Fruits of Worship (Practical Religion in Bengal)

Fruits of Worship (Practical Religion in Bengal)

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Item Code: IDH484
Author: Ralph W. Nicholas
Publisher: Chronicle Books An imprint of DC Publishers, New Delhi
Edition: 2003
ISBN: 8180280063
Pages: 248 (B & W Illus: 2, Map: 1)
Cover: Hardcover
Other Details: 8.5" X 5.5
From the Jacket

The essays collected in this book are based on field research carried out over an extended period in several villages in the Bengali-speaking area of South Asia. The center of attention is the religious life of ordinary people in rural Bengal. They cover a broad spectrum, including the Bengali attachment to goddesses, the religious treatment of the calamities that befall poor people, and the analysis of myths, both historically and structurally. A long essay examines the rise of Sitala, goddess of disease, in south-western Bengal in the nineteenth century. It is accompanied by English translations of two versions of the Bengali Sitala narrative from that period. The Sanskrit Candi, or Sri Sri Durga Saptasati, which is the authority for the ever more popular annual Durga puja, is analyzed in relation to the worship of which it is an integral part. Also examined are the structure of the annual cycle of religious observances and the social organization of Vaisnava and Islamic religious groups.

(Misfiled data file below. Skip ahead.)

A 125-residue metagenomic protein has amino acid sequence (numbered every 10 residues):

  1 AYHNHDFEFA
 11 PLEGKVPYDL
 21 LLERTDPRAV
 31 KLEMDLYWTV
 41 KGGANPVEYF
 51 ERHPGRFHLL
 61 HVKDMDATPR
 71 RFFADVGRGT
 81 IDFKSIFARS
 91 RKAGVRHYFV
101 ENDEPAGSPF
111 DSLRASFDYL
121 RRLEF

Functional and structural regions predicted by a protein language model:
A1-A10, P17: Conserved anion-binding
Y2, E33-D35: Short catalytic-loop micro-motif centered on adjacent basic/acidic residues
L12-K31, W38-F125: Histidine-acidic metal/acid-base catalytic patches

Through detailed analysis of the religious acts of ordinary people, including their rituals, the author builds up a uniquely complex picture of the world in its totality implicit in the culture of the villages of the Bengal delta.

About the Author

Ralph W. Nicholas is William Rainey Harper Professor Emeritus of Anthropology and the Social Sciences at the University of Chicago. He began anthropological research in Bengal villages in 1960 and this field remains his foremost intellectual concern. He served as Chairman of the Department of Anthropology. Dean of the College, Director of the Center for International Studies, and President of the International House at the University of Chicago before returning more directly to his research in Bengal. He has long been active in the American Institute of Indian Studies, and in 2002 became its President. His studies combine detailed fieldwork with overarching concerns of Anthropology and South Asian Studies.

CONTENTS
Introduction1
1The Bengali Calendar and the Hindu Religious Year in Bengal13
2Vaisnavism and Islam in Rural Bengal28
3Understanding a Hindu Temple in Bengal47
4The Village Mother in Bengal62
5Candi78
6The Fever Demon and the Census Commissioner: Sitala Mythology in Eighteenth and Nineteenth Century Bengal105
7The Goddess Sitala and Epidemic Smallpox in Bengal166
8Sitala and the Art of Printing: The Transmission and the Propagation of the Myth of the Goddess of Smallpox in Rural West Bengal192
End Notes212
References231
Index240
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